…Cautions against substandard, fake drugs
In its bid to provide unrestricted access to medications that are safe, effective, inexpensive, and of the needed quality, the National Agency for Food and Drug Administration and Control (NAFDAC), has advocated for a synergy between the Nigerian and Indian pharmaceutical sectors.
The Director General, Prof. Mojisola Adeyeye, at the India-Nigeria Pharmaceuticals and Health Industry Forum.
The forum’s goal was to offer practical steps for establishing, realizing, and enhancing mutual benefits for pharmaceutical business in both countries.
She stated that the demographic dynamics, health indices, and forecast for the pharmaceutical industry in Nigeria and India give a shared starting point for strong synergy between both countries.
Adeyeye said it’s without any iota of hesitation to state that these indicators hitherto mentioned are reasons why the regulatory landscape between both countries must of necessity be explored for the good of their citizens.
In a statement by the Resident Media Consultant to NAFDAC, Sayo Akintola, in Lagos on Sunday, Adeyeye also noted strong correlation in economic indices in both countries which places them on the list of World Bank emerging markets thus creating objective evidence and the need for mutuality and strong bilateral cooperation.
She pointed out that no single country, no matter how endowed, can meet all of its national drug needs and yet the universal health coverage within the context of the sustainable development goals must be achieved, adding that one expedited mechanism for meeting essential drug need is through a proposition for mutually beneficial cooperation between regulatory agencies.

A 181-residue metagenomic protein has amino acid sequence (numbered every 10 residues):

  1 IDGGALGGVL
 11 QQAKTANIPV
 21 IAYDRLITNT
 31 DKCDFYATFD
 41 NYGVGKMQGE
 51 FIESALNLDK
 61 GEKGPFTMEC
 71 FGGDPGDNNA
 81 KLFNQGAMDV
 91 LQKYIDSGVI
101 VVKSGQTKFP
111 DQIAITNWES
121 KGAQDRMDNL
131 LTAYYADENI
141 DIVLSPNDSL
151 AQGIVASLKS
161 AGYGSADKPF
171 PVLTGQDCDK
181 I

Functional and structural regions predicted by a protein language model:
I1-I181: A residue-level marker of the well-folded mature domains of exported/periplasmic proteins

According to her, Nigeria was a huge beneficiary of this during the last global pandemic when a substantial quantity of COVID-19 vaccines was obtained from Serum Institute India, noting that this was typically made possible through the active intervening role of the India National Regulatory Authority NRA (The Central Drugs Standard Control Organisation (CDSCO).
As a responsible National Regulatory Agency, Prof. Adeyeye, however, said that NAFDAC will continue to forge meaningful alliance within the confines of its mandate, relevant legislation and in line with global best practice.
As a ML3 Agency, she said that the Agency is strongly averse to unethical practices, noting that NAFDAC will not fail to protect public health through enforcement of appropriate sanctions when and where the need arises.
She warned that a situation where unscrupulous persons or manufacturers under the guise of convergence and cooperation, knowingly or unknowingly, engage in clandestine practices that violate extant regulations which constitutes significant risks to public health will not be treated with kid gloves.
NAFDAC’s mandate is to safeguard public health and we are not in any way about to give up on this obligation’’, she said.
She added that some local and foreign manufacturers are currently sanctioned for unreputable practices and post marketing failures.
She pointed out that her transformative agenda in NAFDAC which include but not limited to attainment of WHO Maturity Level 4 status, attainment of vaccine lot release, supply chain monitoring and expanded post marketing surveillance, continual pharmacovigilance activities are enough justification for promotion of strong synergy between the India-Nigeria Pharma sector.
According to the NAFDAC boss, India is the largest trading partner of Nigeria and Nigeria is India’s largest trading partner in Africa with bilateral trade in the region of over 13.89 billion USD as of 2019.
She added that Indian owned/operated companies are the second largest employer of labour in Nigeria with huge foreign direct investment in engineering, electrical machinery and equipment, plastics, chemicals, and the pharmaceutical sector.